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8...urinary system
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8...urinary system

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  • 1. 1 Urinary system Renal physiology
  • 2. 2 Urinary system  Maintain homeostasis By maintaining water, electrolyte balance, acid-base regulation and endocrine functions. Component of urinary system: 1. Kidney: formation of urine 2. Ureter: convey urine from kidney 3. Urinary bladder: Reservoir 4. Urethra: excrete urine from bladder to exterior
  • 3. 3
  • 4. 4 Functions of kidney: 1. Formation of urine: regulate water, electrolyte and acid-base balance 2. Endocrine function: a. Formation of erythropoietin b. Conversion of 25 hydroxycholecalciferol to 1, 25 Dihydroxycholecalciferol (active vit D) c. Secretion of renin d. Produce prostaglandin 3.Excretory function: Excretes waste products, e.g., urea, uric acid, creatinine, drugs and toxic substances from body 4. Degradation of several polypeptide hormones, Insulin, glucagons, PTH
  • 5. 5
  • 6. 6 Nephrone  Structural and functional unit of kidney.  About 1 million nephrons in each kidney 1. Glomerulus: Through which large quantity of fluid are filtered from blood 2. Renal tubules: Filtered fluid is converted into urine. It consists of a. Bowman’s’ capsule b. Proximal convoluted tube c. Descending limb d. Loop of Henle e. Ascending limb f. Distal convoluted tubule g. Collecting tubule
  • 7. 7
  • 8. 8 Renal blood flow
  • 9. 9
  • 10. 10 Approximate pressure in circulation of normal kidney 1. Renal artery: 100 mmHg 2. Glomerular capillary: 60 mmHg 3. Peritubular capillary: 18 mmHg 4. Renal vein: 9 mmHg Pressure in renal tubule 1. Proximal convoluted tubule: 18 mmHg 2. DCT: 10 mmHg 3. Collecting tubule: 2 mmHg 4. Renal pelvis: 0 mmHg 5. Interstitial fluid: 6 mmHg
  • 11. 11 Glomerular filtration: The filtration that occurs through glomerular capillary - glomerular filtration How filtration occurs? It occurs due to effective filtration pressure 1. The force that forces the fluid outward Glomerular capillary pressure = 60 mmHg 2. The force that opposes movement of fluid outward Capsular pressure = 18 mmHg Colloidal osmotic pressure in glomerulus: 32 mmHg Total +18+32 = 50 mmHg Effective filtration pressure = Force that forces fluid outward – force that opposes = (60-50) = 10 mmHg This 10 mmHg of effective filtration pressure that causes filtration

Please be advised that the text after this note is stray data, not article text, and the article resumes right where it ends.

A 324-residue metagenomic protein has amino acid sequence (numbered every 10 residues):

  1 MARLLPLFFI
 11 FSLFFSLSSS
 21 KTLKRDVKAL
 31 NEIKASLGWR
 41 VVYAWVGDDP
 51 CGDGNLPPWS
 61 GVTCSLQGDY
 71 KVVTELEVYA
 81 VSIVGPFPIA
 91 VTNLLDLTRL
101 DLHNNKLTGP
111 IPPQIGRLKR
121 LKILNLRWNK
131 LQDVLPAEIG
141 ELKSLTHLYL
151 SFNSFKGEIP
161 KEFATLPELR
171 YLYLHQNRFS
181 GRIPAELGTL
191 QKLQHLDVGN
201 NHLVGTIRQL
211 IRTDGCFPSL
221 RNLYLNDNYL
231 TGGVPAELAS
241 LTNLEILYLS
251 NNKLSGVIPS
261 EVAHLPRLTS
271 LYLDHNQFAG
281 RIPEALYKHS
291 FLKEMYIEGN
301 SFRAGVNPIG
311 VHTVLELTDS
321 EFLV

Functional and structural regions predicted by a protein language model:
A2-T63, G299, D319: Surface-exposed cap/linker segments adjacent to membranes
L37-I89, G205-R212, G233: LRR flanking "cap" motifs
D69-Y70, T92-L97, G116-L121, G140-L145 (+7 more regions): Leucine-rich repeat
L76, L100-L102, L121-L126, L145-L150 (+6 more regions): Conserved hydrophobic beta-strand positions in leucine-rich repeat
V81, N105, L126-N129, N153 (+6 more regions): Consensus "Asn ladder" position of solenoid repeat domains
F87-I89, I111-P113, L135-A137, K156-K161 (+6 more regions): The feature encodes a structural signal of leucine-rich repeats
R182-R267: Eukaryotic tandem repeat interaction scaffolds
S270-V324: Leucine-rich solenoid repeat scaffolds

• 12. 12 Glomerular filtrate: Amount 180 lit/day Urine formed is less than 1% of glomerular filtrate 99% of glomerular filtrate is reabsorbed Composition of glomerular filtrate: a. It is isotonic to plasma b. It contains no cellular element c. It contains about 0.03% protein, about 1/240 the protein in plasma d. The electrolyte and other solute composition is similar to that of interstitial fluid
  • 13. 13 The quantity of glomerular filtrate formed each minute by all the nephrons of both kidney is called GFR. It is about 125 ml/min. Factors that effect GFR: A) Major factors: 1. Glomerular capillary pressure: It promotes filtration. 2. Plasma colloidal osmotic pressure: It opposes filtration. 3. Bowman’s capsular pressure: It opposes filtration. 4. Colloidal osmotic pressure of protein in Bowman’s capsule, insignificant. 5. Surface area of filtration. Glomerular filtration rate:
  • 14. 14 B) Other factors: a. Renal blood flow: b. Constriction of afferent arteriole – c. Constriction of efferent arteriole: d. Sympathetic stimulation: Vasoconstriction of afferent arteriole-- -– decrease GFR e. Arterial blood pressure: Increase arterial blood pressure- decrease GFR due to autoregulation
  • 15. 15 Kidney effectively maintains renal blood flow and GFR relatively constant over an arterial pressure range between 80-170 mmHg. This is called auto regulation. Mechanism of autoregulation of GFR: •GFR is autoregulated by tubuloglomerular feedback mechanism •This mechanism has two components that can act together to control GFR. 1. Afferent arteriolar feedback mechanism 2. Efferent arteriolar feedback mechanism The feedback mechanism depends on “JG complex” especially macula densa. Autoregulation of GFR: